Enterprise groups venture into RTCs

Five of the 12 enterprise groups have root and tuber crops (RTCs) as their priority commodity. Each of the group has distinct product quality that attracts specific markets.

The Amlimay Camote Producers Association (ACPA) in Buguias, Benguet uses compost in raising camote crops. The group learned the organic production technology during the learning visit to Masters Garden in La Trinidad, Benguet. With the organic practice, the group was able to link with Health 100, a health and wellness restaurant that serves organically-grown foods.

Layad Farmers Association in Bayyo, Bontoc in Mountain Province were provided trainings in food processing using sweetpotato as part of the group’s income generating activities. The snackfoods include shanghai, siopao, puto, kutsinta, polvoron, among others. Starter kits consisting of a stove with fuel tank, steamer, set of knives, basin, weighing scale and sealer were also provided to the association as part of the start-up support of CHARMP2. The sweetpotato-based snacks are now included in the processed products being sold to Bontoc Pasalubong Center.

Another sweetpotato group is the Tukucan Farmers Association in Tinoc, Ifugao. To be able to sell sweetpotato products from Tinoc, people have to walk two to three hours carrying their produce going to the municipal market. As part of the FBS activities, the group was able to develop their business plan funded under the Livelihood Assistance Fund of CHARMP2 to finance the group in marketing and processing their sweetpotato products. As a result, sweetpotato chips produced by the group are now sold in community school and local stores. CHARMP2 assured that group strengthening and capability building activities will continue until 2015.

Apart from sweetpotato, taro or galiangin the Cordilleras are also being processed as snack food. Through the FBS, Camandag Agricultural Producers and Processors Association (CAPPA) in Asipulo, Ifugao were trained on preparation of galiang chips for flour making. Snack foods processed by the group are supplied to local schools and canteens. The association has an existing stall at Nueve Vizcaya Agricultural Terminal (NVAT) and sells two tons of fresh galiangtubers per week.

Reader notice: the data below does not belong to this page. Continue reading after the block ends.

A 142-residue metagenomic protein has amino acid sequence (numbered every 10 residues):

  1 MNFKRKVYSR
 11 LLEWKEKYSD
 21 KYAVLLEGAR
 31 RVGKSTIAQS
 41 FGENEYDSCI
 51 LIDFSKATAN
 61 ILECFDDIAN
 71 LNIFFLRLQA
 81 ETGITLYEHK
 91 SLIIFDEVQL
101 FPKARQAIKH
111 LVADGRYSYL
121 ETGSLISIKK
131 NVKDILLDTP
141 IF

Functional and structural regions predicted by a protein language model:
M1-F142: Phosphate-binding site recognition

The complete list of enterprise groups and products are presented in the table below.




Atok Organic Practitioners Association (ATOPA)

Assorted  organic vegetables

Sayangan, Atok, Benguet

Abiang Community Multipurpose Cooperative (ACMPC)

Arabica coffee   green beans and parchment coffee

Abiang Brew

Abiang, Atok Benguet

AtoK Coffee Growers and Marketing Cooperative (ACOGMAC)

Arabica coffee   green beans and parchment coffee


Caliking, Atok, Benguet

Cuba Binnadang Association (CBA)

Live black pigs


Preservative –free Processed meat products

Cuba, Kapangan, Benguet

Amlimay Camote Poducers Association (ACPA)

Fresh Camote tubers

Amlimay, Buguias, Benguet

Lubon RIC

Muscovado sugar

Lubon, Tadian, Mountain Province

Layad Farmers Association

Fresh camote tubers

Camote chips

Bayyo, Mountain Province

Barlig RTFC, Hungduan RTFC

Heirloom rice

Barlig, Mountain Province

Hungduan, Ifugao


Taro chips

Karikitan, Conner, Apayao

Camandag Agricultural Producers and Processors Association (CAPPA)

Fresh galiang tubers

Galiang snack foods

Camandag, Asipulo, Ifugao

Tukucan Farmers Association (TFA)

Fresh camote tubers


Tukucan, Tinoc, Ifugao

Poblacion Tinoc Municipal processing Group

Shelled peanuts

Processed peanuts

Poblacion, Tinoc, Ifugao


Tatak Cordillera 2013 creates the hallmark of outcomes from IFAD’s CHARMP2-FoodSTART partnership. Aside from FBS piloting in six sites of CHARMP2 areas, the partnership was also able to package 19 enterprise plans for RTCs. The 12 enterprise groups that have been launched were just the start and CHARMP2 is considering making the event as an annual activity in the Cordillera.